Center for Strategic Communication

By: John Charles Dyer, UK Correspondent 

27 June 2012.  Testimony in “Module 3” of the Leveson Inquiry is due to end this week.    

In July the Inquiry will move on from its Module 3 focus on the relationship between the press and politicians. The focus of Module 4 will be how to fix the mess.  

Module 3 surfaced some of the most disturbing revelations yet. But, inevitably, leaving behind the relationship of the press and politicians also leaves loose ends. 

Some things seem clear 

It seems clear News Corp exerted significant influence, Rupert Murdoch’s protestations to the contrary notwithstanding.  Murdoch testified he never asked any Prime Minister for anything. Former Prime Minister John Major decisively and credibly contradicted Murdoch.   

Former Prime Minister Tony Blair backed Murdoch’s claim. But Blair’s own spin doctor, Alastair Campbell, appeared to contradict Blair’s version of events.  In an entry written long before anyone knew it would reflect on the testimony under oath of his former boss, Campbell’s diaries record that Murdoch pressured Blair to commit UK forces to the Iraq War without delay.  

Business Secretary Vince Cable testified he had warned that News Corp had threatened to turn its newspapers loose on the Liberal Democrats if Cable ruled the wrong way on the bSkyb takeover bid. Norman Lamb confirmed Cable’s account, giving the details of the threat during his testimony 27 June.  During testimony Lamb also made clear the prospect filled their Party’s leader with dread.  

Some loose ends remain 

The Leveson Inquiry concerns press standards, not Minister Misconduct.  Leveson will not adjudicate the guilt, innocence, culpability, or propriety of the conduct in office of either Culture Secretary Jeremy Hunt or Prime Minister David Cameron.  That is not Leveson’s charge. 

It is difficult to see how the inquiry could pin down the extent of press influence on politicians without also pinning down the actual  impact of News Corp’s lobbying efforts on Ministers’ conduct.   

Observers divide between two alternative narratives.

Alternative 1: Culture Secretary Jeremy Hunt and Prime Minister David Cameron remained impartial in judgement if deferentially “diplomatic.” They followed the process. 

Alternative 2: the process Hunt followed was cover for a plan to approve the bid. Ministers used process and “plausible deniability” to cover their tracks.   No one seriously argues for an express quid pro quo.   

But with the end to Module 3 testimony, Leveson will not cross-examine either the recently knighted internal counsel or the senior bureaucrats who allegedly monitored and approved the handling of the matter by Secretary Hunt and the Prime Minister. Leveson will not confirm what Hunt and the Prime Minister did or did not disclose to counsel and bureaucrats, or when in relation to the formation of their opinions.  This possibly enlightening testimony will remain untaken.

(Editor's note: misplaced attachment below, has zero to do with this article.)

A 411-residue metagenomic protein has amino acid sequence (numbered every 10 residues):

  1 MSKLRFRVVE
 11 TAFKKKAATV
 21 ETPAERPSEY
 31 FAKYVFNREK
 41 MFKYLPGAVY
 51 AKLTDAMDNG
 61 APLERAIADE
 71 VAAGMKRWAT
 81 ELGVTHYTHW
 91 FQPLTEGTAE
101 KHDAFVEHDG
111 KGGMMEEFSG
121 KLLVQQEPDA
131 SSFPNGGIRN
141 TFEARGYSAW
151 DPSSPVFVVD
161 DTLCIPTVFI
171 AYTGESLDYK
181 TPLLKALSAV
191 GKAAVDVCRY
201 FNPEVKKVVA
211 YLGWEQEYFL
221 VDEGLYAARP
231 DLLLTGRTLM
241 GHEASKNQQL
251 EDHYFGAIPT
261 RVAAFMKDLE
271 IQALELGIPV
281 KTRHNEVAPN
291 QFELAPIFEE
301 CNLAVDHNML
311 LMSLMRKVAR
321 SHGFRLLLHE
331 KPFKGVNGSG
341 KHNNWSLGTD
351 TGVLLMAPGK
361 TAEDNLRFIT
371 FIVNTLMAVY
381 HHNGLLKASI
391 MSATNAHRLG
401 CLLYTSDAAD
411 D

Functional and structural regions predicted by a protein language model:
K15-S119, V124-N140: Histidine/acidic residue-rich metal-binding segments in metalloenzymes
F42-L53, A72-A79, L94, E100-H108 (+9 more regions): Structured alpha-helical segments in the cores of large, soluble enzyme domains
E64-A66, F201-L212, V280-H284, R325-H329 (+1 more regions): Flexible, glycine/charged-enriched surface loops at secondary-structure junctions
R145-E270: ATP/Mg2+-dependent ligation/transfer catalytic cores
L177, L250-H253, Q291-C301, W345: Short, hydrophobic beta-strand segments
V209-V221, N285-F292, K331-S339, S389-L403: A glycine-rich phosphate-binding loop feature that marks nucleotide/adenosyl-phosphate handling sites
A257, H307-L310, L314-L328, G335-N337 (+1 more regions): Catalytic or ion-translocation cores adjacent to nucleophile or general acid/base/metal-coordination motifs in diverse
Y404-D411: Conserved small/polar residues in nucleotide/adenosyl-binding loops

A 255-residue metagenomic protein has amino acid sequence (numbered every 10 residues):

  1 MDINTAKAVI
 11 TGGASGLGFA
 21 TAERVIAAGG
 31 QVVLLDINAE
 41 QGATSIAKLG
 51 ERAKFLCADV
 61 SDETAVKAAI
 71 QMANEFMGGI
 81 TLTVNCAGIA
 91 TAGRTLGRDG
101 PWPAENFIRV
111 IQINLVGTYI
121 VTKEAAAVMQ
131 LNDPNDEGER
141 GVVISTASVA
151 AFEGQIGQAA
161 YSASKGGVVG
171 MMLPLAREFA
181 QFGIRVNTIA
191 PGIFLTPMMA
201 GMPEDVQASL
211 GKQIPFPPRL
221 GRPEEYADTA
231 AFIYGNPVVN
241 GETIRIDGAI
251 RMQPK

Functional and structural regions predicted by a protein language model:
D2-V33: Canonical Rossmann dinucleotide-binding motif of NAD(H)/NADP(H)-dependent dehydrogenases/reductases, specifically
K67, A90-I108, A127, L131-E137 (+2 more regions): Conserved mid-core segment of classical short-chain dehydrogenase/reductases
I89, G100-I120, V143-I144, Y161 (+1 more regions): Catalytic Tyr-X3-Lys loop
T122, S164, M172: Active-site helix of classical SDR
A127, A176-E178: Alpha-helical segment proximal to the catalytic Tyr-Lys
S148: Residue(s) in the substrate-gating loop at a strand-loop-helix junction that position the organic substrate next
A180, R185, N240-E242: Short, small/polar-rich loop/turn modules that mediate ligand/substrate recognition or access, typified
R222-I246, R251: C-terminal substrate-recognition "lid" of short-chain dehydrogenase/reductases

Similarly, various sources report News Corp issued four Senior Executives iPhones in 2009, the records for which have not been disclosed to Leveson. 

News Corp initially denied the reports, then four days later revealed it was examining the records for evidence pertinent to phone hacking. Counsel indicated that thus far the records for one phone contained nothing new. He called the search “completely pointless.” 

But the question remains, what would these records disclose.  Would they disclose anything material not previously dislosed to Leveson concerning  any discussions between News Corp and politicians over the bSkyb bid?   

Module 3 closes without Leveson having received or examined the iPhone records or cross examined witnesses concerning the records’ content.  

Unfinished business  

It is difficult to see how Leveson could determine the extent to which the press influenced politicians without pinning down these loose ends.  On the other hand, it is just as difficult to see how Leveson could pin down these loose ends without at least impliedly determining (a) Minister(s) had been improperly influenced. 

That determination would clearly exceed Leveson’s charge. 

But just as clearly, it needs to be somebody’s charge.   The British government does not deserve – nor should it retain – the confidence of the British electorate while the very serious allegations of Minister misconduct surfaced by Leveson remain unresolved and outside the bounds of independent scrutiny.  The unfinished business should be somebody’s business to resolve.